Go Dutch

Okay I am officially in love with Holland, ready-to-move-there kind of love. I’ve spent the last year hearing incredible things about the country and I now have two friends who live there – a visit was absolutely in order! Last weekend Miguel and I flew into Amsterdam for my first trip to the Netherlands (his third) and headed to our airBnb in the Pijp neighborhood. We rented bikes at the place down the block and hit the streets right away, still running on adrenaline from a 7am flight; first grabbing lunch at a cute cafe and then passing by the Anne Frank Museum and the Old Cathedral. It was bitterly cold and I forgot my gloves so we took lots of breaks to people watch and drink hot tea. We ran into a street market where I got a freshly-made stroopwaffel cookie that made my heart melt and wandered around, making comparisons with the Rastro street market that’s right under my apartment in Madrid. More or less the same thing, old clothes and furniture, crafts and food minus the pushy vendors and yelling.

This trip sort of crept up on both of us and in the end we had planned exactly nothing – that afternoon we managed to get a Valentine’s reservation at a really beautiful restaurant right on the canal that had a very Dutch (and Miguel’s new favorite thing) salad buffet included in the prix fixe.  As dusk fell we kept riding and passed through the infamous Red Light District. Am I crazy to say that it wasn’t as shocking as I thought it would be? I was mostly grossed out by the tourists and groups of drunk dudes, late to realize that Amsterdam is the partying grounds for Europeans and indeed there is no shortage on vices!

The next morning we packed up, said goodbye to our hosts, who were originally from San Francisco, and went to the train station to visit my friend Lucia from Granada who now lives in Rotterdam. Bikes on board and many ipad chess games later we arrived hungry and tired. First stop: the Market. My brother-in-law is an architect and I have many more architect friends because of him so they were all excited to hear I was visiting Rotterdam. Its a city that was bombed heavily during WWII and instead of simply rebuilding, the Dutch government decided to make the city a kind of art project, allowing the most innovative and creative building designs to take shape. It shows. The Market we went to was not only a foodie’s paradise but was also very cool because its shaped like a horseshoe and covered in apartments – as in, people live in and can watch the food market down below from their homes. We tasted raw herring with onions, fries with mayo and of course grabbed cheeses to bring back home. When we got back to Lucia’s place we broke open a bottle of wine and snacked on our goodies {I guess Spanish habits die hard!} After tapas we biked over to a delish hamburger place (because why not?!) and encountered what might be the only place in Holland that does not have a menu in English. Between my guessing and Lucia’s intro level Dutch we managed to order our food.  Lost in a conversation with my friend, Miguel suddenly started tearing up and gasping for water, he lunged for the menu and realized that between of all the indecipherable ingredients in his burger there were also jalapeños, written in Dutch: jalapeños. I thought the poor kid was actually going to breath fire – Spain has notoriously un-spicy gastronomy and Spaniards really have no palate for heat. He survived and fortunately there was plenty of craft-beer to wash it down with! That night we crashed early and slept in late.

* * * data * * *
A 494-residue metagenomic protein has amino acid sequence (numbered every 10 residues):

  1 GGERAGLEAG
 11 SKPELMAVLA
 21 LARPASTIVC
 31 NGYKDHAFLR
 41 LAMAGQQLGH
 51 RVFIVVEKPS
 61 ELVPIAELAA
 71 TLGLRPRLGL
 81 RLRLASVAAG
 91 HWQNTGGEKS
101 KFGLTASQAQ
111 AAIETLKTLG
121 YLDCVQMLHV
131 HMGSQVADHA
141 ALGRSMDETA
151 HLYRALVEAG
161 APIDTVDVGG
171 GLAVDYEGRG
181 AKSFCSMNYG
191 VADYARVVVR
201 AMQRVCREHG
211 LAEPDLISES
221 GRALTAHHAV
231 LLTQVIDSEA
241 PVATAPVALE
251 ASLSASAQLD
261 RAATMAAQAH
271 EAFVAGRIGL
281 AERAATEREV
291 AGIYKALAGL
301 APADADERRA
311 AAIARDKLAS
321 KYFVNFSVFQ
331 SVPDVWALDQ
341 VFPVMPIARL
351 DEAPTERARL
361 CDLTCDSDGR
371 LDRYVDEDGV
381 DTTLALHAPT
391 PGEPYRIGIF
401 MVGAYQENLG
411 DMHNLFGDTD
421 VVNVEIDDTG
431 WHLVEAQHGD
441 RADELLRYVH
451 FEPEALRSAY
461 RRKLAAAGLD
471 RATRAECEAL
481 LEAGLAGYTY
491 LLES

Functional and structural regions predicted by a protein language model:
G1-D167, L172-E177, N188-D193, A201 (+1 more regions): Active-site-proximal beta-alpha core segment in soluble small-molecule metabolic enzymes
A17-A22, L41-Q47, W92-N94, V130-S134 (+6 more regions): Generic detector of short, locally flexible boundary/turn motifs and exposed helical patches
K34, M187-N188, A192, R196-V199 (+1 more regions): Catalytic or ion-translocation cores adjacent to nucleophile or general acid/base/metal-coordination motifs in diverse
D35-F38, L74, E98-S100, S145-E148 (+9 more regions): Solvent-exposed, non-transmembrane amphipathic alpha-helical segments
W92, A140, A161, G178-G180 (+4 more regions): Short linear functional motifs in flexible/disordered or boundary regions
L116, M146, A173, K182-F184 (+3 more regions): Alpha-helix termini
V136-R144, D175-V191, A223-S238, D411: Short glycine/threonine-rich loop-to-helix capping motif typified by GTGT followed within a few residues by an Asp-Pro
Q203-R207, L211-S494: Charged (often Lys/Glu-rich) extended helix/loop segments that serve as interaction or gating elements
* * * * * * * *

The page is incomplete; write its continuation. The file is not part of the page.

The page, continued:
The next morning it was back to Amsterdam with the bikes and on to meet my friend Zach for lunch near his office in the Centrum – we got a tour of his workplace, he designs interiors for an American firm that now has an office in Holland so the place was stunningly beautiful and right on the water. It was cold so we opted out of biking, instead walking all together to a cozy tavern that served traditional plates. Think meat, potatoes and beer-cheese soup – exactly the kind of food you need when you’ve been biking around in the cold. My grandma would call that stick-to-your-bones food. After lunch we had to say goodbye to our rental bikes and hustle to catch our flight back to Spain.

It was overall such a great trip, more than anything else fascinating to travel with Spaniards to a place, although still Europe, that is way more culturally similar to where I’m from than they are. I liked seeing people wearing whatever they wanted, I liked how quiet the city was and riding my bike everywhere. I liked that art and design were palpable parts of the city everywhere from urban planning to zines and wall-art. I liked how direct and honest people seemed with us. There were bagel shops and men carrying babies, need I say more? On the flight home between cans of Heineken I decided that I’m going back, Miguel said he wanted to too.